Drake bet this Tuesday on the victory of the fighter Justin Gaethje, favorite in the Ultimate Fighting Championship (UFC) in front of Charles Oliviera. However, what the singer did not expect is that the opposite would happen and with it he would lose a significant sum of money.
However, this is not the first time he has seen how his money for sports vanishes.
Drake goes through a rough patch in betting
Last Tuesday, Justin Gaethje was facing Charles Oliviera and Drake decided to bet on the platform ‘Stake’, but, to his surprise, in just four minutes, Oliviera knocked down and completely knocked out his rival, and also to the singer’s pocket. But such is this game and betting.
This unexpected ending cost Drake dearly, he lost half a million dollars. The surprising thing is that, if the opposite had happened, the musician would have won up to 1.3 million dollars. Amount with which he could have perfectly recovered what he lost a few months ago.
The Briton is a well-known fan of these bets and it would not be the first time he has lost a significant sum of money. Already in March, the ex-partner of Rihanna lost up to $275,000 by making a mistake and bet on the victory of Jorge Masvidal in another UFC fight.
Other celebrities who bet
Drake isn’t the only singer and showbiz celebrity dabbling in and taking a liking to gambling. Harry Styles who declared himself a fan of roulette, has invested large amounts of money and even has a large tattoo on his left shoulder which sayd ’17 black’.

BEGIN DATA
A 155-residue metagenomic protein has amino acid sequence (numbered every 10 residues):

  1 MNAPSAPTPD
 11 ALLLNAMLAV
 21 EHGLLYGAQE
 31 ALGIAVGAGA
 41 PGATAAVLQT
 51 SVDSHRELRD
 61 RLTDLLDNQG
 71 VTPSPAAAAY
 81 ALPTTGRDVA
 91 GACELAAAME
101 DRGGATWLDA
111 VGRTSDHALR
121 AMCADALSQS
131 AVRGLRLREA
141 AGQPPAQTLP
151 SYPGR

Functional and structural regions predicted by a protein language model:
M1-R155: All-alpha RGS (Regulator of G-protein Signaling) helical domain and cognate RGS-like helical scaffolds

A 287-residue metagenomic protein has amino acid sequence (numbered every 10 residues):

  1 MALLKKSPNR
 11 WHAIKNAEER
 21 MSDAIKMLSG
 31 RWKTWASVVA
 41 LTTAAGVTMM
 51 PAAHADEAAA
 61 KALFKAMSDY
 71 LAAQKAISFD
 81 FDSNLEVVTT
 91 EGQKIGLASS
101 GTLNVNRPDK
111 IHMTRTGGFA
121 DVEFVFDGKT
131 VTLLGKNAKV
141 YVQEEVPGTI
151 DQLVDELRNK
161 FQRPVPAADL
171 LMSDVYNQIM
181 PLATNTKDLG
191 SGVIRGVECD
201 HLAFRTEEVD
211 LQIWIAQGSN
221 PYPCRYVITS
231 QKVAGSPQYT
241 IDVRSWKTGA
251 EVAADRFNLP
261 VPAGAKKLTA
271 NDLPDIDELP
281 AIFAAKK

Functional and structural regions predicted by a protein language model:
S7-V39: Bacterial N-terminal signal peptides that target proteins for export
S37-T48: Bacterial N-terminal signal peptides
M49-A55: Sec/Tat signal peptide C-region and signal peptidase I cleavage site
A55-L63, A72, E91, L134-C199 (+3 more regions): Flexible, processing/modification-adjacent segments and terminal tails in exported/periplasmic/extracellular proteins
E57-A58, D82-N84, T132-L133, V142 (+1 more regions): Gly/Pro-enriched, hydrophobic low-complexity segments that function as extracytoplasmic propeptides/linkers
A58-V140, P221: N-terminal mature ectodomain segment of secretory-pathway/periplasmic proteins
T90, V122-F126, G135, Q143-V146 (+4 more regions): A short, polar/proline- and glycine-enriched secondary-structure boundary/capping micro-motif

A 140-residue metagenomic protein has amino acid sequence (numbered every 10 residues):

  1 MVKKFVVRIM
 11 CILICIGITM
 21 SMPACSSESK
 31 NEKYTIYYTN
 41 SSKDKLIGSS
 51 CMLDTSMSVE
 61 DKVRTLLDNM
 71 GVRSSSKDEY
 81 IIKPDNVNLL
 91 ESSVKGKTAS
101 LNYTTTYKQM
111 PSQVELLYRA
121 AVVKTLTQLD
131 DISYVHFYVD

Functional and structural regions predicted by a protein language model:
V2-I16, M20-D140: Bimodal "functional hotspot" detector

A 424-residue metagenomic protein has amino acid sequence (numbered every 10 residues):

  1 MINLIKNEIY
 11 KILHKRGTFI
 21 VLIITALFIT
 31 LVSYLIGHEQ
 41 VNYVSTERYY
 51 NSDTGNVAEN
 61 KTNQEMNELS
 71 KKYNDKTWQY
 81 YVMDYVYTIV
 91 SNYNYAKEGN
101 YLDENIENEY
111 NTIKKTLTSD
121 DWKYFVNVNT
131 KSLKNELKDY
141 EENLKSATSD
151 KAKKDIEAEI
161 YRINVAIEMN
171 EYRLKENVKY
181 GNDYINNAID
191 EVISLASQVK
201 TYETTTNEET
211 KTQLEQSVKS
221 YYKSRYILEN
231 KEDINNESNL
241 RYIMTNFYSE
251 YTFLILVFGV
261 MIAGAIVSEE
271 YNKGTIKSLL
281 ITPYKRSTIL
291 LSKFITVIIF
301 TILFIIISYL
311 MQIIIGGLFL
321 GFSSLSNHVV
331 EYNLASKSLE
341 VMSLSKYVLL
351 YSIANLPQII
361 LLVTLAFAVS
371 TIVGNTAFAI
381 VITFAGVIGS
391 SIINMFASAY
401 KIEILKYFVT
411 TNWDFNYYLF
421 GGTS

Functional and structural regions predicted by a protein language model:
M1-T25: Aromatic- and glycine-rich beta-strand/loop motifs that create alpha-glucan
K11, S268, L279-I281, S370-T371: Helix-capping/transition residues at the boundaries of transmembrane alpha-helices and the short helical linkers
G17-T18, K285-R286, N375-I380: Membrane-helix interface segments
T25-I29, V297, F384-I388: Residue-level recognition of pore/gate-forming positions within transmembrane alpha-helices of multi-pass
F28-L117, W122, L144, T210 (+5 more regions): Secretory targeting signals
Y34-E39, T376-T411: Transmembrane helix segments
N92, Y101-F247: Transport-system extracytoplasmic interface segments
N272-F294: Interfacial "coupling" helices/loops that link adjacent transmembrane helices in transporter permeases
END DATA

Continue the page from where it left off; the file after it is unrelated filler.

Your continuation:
The hobby of the actor George Clooney is also known to the bets. Such is his hook that he even bet on his own life. Clonney bet on his castmate Michelle Pfeiffer that he would never marry. To his bad luck (or not) he lost scandalously having been engaged four years ago and today he is the father of twins.
Travis M. Andrews is a features writer for The Washington Post. He joined The Post in 2016 as a reporter for Morning Mix. He was previously a travel and culture editor for Southern Living magazine, a contributing pop culture reporter for Mashable and the Week, and a contributing editor for the Syfy blog Dvice. He also has freelanced for magazines, including Esquire, GQ and Time. He is the author of the coming book “Because He’s Jeff Goldblum,” a semi-rumination and semi-ridiculous look at the career of the enigmatic actor and an exploration of the shifting nature of fame in the 21st century, to be published in November by Plume.